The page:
Want to own a historic piece of West Coast architecture?
If you’ve got $16.8 million, you can. Eppich House 2, a West Vancouver home that legendary B.C. architect Arthur Erickson called his “most complete work” is on the market.
Designed in 1979, the home at 1056 Groveland Road features a unique, curving steel structure and plenty of glass.
The 7,000-square-foot home is set into a hillside on a 1.18-acre property and terraced to create a series of levels. It includes a pool, a hot tub and a creek that was redirected to create a reflecting pool.
It also features separate parents and children’s levels, curved glass brick skylights, and an ocean view.
PHOTOS: Inside Eppich House 2
It has been cited internationally as an example of the West Coast Style of architecture, and architecture and design magazine Wallpaper described it as a “mindbending modernist treasure,” and a “jewel of a residence that is both time capsule and design beacon.”
Heritage Vancouver Society president Javier Campos called Eppich House 2 one of Erickson’s “mature works,” and said it holds special cultural significance for the country.
“It’s a significant part of Erickson’s work. You’ve got to remember that Arthur Erickson was Canada’s most famous architect for at least a decade or more,” he said.
“He represented Canada around the world… He was a very significant part of Canada’s identity and this building itself was part of that legacy that he left.”
WATCH: HGTV goes inside Eppich House 2
Erickson died in 2009 after designing dozens of iconic buildings, including SFU’s Burnaby campus, the Vancouver Law Courts and the UBC Museum of Anthropology.
Despite the house’s unique style, Campos said he still worries it could be threatened now that it’s on the market, and is hopeful it will be bought by someone who appreciates it for what it is.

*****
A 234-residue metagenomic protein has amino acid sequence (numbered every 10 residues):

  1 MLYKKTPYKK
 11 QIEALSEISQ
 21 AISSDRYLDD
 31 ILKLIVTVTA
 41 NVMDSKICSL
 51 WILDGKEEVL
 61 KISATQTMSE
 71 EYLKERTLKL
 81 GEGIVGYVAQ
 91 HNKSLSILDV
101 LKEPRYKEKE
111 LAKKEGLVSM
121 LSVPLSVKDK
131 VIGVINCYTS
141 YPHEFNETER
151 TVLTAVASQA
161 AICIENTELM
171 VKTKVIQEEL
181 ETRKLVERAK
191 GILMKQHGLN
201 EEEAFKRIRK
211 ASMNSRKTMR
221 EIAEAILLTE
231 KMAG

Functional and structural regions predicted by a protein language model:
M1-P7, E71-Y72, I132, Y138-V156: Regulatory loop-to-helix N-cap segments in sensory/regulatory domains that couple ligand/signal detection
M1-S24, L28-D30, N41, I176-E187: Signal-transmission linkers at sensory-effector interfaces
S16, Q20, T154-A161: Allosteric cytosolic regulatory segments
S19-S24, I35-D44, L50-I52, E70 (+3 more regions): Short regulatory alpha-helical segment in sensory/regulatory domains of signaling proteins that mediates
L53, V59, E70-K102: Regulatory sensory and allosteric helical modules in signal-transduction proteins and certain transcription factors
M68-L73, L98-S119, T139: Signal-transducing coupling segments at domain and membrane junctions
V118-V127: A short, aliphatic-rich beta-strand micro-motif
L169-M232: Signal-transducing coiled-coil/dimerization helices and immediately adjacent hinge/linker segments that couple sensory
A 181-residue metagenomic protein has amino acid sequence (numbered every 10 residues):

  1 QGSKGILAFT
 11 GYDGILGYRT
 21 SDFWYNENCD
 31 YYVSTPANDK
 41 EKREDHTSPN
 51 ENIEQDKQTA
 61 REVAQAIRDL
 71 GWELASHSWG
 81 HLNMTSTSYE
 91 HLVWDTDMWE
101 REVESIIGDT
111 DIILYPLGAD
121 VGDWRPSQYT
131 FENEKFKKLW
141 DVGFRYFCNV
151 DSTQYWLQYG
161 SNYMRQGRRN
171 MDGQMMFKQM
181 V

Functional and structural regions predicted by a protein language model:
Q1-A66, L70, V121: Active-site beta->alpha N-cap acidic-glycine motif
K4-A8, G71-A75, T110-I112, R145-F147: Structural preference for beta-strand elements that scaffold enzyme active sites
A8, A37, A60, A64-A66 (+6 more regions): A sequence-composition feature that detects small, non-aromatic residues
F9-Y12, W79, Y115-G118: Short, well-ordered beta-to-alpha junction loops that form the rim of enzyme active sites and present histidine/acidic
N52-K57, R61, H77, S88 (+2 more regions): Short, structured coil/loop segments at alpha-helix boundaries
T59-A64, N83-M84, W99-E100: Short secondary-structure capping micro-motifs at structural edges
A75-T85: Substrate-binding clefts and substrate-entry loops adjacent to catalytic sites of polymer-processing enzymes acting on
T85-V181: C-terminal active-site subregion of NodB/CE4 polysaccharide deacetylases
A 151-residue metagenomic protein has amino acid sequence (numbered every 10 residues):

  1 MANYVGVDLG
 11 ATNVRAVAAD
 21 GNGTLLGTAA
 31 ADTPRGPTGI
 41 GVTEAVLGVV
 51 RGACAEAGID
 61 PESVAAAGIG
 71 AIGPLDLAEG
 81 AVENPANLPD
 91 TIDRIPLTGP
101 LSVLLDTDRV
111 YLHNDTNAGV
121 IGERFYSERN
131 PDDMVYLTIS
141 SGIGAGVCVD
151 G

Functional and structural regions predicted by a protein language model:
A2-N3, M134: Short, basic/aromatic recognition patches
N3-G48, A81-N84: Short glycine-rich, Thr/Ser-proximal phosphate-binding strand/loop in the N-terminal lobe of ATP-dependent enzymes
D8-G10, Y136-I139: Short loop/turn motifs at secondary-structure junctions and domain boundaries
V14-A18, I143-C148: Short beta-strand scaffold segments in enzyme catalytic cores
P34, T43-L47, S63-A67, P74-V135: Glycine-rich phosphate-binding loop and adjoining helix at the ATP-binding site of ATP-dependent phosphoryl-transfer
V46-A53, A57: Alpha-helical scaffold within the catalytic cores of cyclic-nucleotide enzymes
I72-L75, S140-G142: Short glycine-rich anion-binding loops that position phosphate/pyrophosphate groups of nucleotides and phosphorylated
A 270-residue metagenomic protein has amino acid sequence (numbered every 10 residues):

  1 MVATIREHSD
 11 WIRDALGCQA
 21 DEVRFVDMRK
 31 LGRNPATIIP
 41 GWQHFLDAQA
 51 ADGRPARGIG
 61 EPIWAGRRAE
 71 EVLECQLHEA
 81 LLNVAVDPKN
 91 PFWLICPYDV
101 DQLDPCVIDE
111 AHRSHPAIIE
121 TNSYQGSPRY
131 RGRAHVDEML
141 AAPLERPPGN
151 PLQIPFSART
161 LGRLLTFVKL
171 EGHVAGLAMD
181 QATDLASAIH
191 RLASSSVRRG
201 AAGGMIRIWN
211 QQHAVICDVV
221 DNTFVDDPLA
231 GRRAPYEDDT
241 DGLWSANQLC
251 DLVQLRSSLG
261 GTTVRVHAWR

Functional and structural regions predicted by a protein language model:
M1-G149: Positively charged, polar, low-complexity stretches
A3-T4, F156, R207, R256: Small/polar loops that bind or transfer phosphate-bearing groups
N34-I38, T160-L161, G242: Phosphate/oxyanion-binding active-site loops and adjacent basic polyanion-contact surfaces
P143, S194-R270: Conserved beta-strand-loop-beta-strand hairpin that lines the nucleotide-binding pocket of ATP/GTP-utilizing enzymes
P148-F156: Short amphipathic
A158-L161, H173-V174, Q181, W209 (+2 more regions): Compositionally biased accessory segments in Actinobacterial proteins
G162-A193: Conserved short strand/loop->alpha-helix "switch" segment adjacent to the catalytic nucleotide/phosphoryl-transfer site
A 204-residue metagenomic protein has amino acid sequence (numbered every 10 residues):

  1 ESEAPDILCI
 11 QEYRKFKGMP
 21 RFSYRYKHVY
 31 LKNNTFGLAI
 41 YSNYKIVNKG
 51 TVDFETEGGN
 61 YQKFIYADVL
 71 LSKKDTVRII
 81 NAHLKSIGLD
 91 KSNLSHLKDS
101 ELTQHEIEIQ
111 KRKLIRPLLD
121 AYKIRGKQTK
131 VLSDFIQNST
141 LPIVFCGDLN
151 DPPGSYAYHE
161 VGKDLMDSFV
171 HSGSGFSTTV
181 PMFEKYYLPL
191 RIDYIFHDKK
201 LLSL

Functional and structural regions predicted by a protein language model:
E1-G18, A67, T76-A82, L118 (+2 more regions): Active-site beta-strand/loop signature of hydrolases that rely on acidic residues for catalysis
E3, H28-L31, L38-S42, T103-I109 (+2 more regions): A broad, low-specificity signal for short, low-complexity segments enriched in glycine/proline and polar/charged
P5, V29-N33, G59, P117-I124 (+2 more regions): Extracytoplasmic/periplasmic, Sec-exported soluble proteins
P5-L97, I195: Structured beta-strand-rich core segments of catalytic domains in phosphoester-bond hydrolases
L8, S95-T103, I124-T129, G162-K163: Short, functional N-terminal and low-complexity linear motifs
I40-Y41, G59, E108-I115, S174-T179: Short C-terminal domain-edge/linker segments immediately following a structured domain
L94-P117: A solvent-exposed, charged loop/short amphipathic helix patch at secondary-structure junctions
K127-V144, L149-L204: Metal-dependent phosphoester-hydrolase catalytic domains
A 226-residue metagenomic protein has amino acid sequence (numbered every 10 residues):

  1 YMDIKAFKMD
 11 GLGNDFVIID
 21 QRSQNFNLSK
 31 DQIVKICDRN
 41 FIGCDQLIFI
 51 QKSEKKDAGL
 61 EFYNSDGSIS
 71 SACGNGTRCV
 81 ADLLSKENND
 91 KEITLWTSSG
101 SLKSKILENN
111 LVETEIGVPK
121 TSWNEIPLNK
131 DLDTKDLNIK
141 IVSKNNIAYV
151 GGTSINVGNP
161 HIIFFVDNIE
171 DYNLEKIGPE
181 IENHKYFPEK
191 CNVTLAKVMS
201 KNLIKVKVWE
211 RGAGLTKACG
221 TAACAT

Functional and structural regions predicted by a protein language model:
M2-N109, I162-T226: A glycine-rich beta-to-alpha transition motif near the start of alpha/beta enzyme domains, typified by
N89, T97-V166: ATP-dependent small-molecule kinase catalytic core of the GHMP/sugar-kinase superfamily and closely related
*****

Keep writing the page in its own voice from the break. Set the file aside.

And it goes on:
“In these cases, there’s no real way to protect these assets unless people are into it. They managed to protect Arthur Erickson’s own house, but there’s a foundation there,” he said.
“We have this problem now about how to keep these things… the question is how do you keep the house, do you buy it and turn it into a museum?”
Perhaps evidenced by its unusual form, Eppich House 2 has a unique history.
It is actually one of two homes commissioned from Erickson by twin brothers and B.C. steel magnates Helmut and Hugo Eppich.
Eppich House 1, a concrete-focused home built for Helmut in the Ambleside-Dundarave neighbourhood, was sold several years ago and has been preserved and renovated by its new owners.
Eppich House 2, designed for Hugo took steel as its primary feature — and took full advantage of the Eppich brothers’ manufacturing capabilities.
“I don’t think it could have been built if it wasn’t for the Eppichs’ steel company,” said Darrin Morrison, curator of the West Vancouver Art Museum.
It’s a fact driven home by Hugo Eppich himself in a promotional video shot to market the sale.
“Arthur thought it would be nice to make a house out of steel. Usually, the steel houses are just straight. In our case, he wanted to make it different and roll it into the landscape,” he said.
WATCH: From the archives: Arthur Erickson’s legacy
In addition to the home’s unique form, the Eppichs’ steel company Ebco Industries also manufactured all of the home’s unique furnishings, which were designed by Erickson and his partner Francisco Kripacz.
“All custom built for the house, the armchairs, the dining room table, the coffee table, a lot of the furnishings were custom designed for the home… it’s a very special project,” Morrison said.
The home has never changed hands since its 1988 construction, and Eric Latta, the Sotheby’s realtor listing the property, said the Eppichs, now in their 80s, decided it was time to downsize.
As for the possibility that the home could see a wrecking ball — a fate that has befallen numerous detached homes across the Lower Mainland, some with significant heritage value, Latta said he’s not particularly concerned.
“The buyer for a property like this is going to be certainly value artwork and architecture for what it is, and certainly the historical aspect of it,” said Latta.
“I can’t imagine anyone else appreciating it in any other form, it’s really a piece of artwork. Primarily, the steel and glass construction, it’s built to stay there.”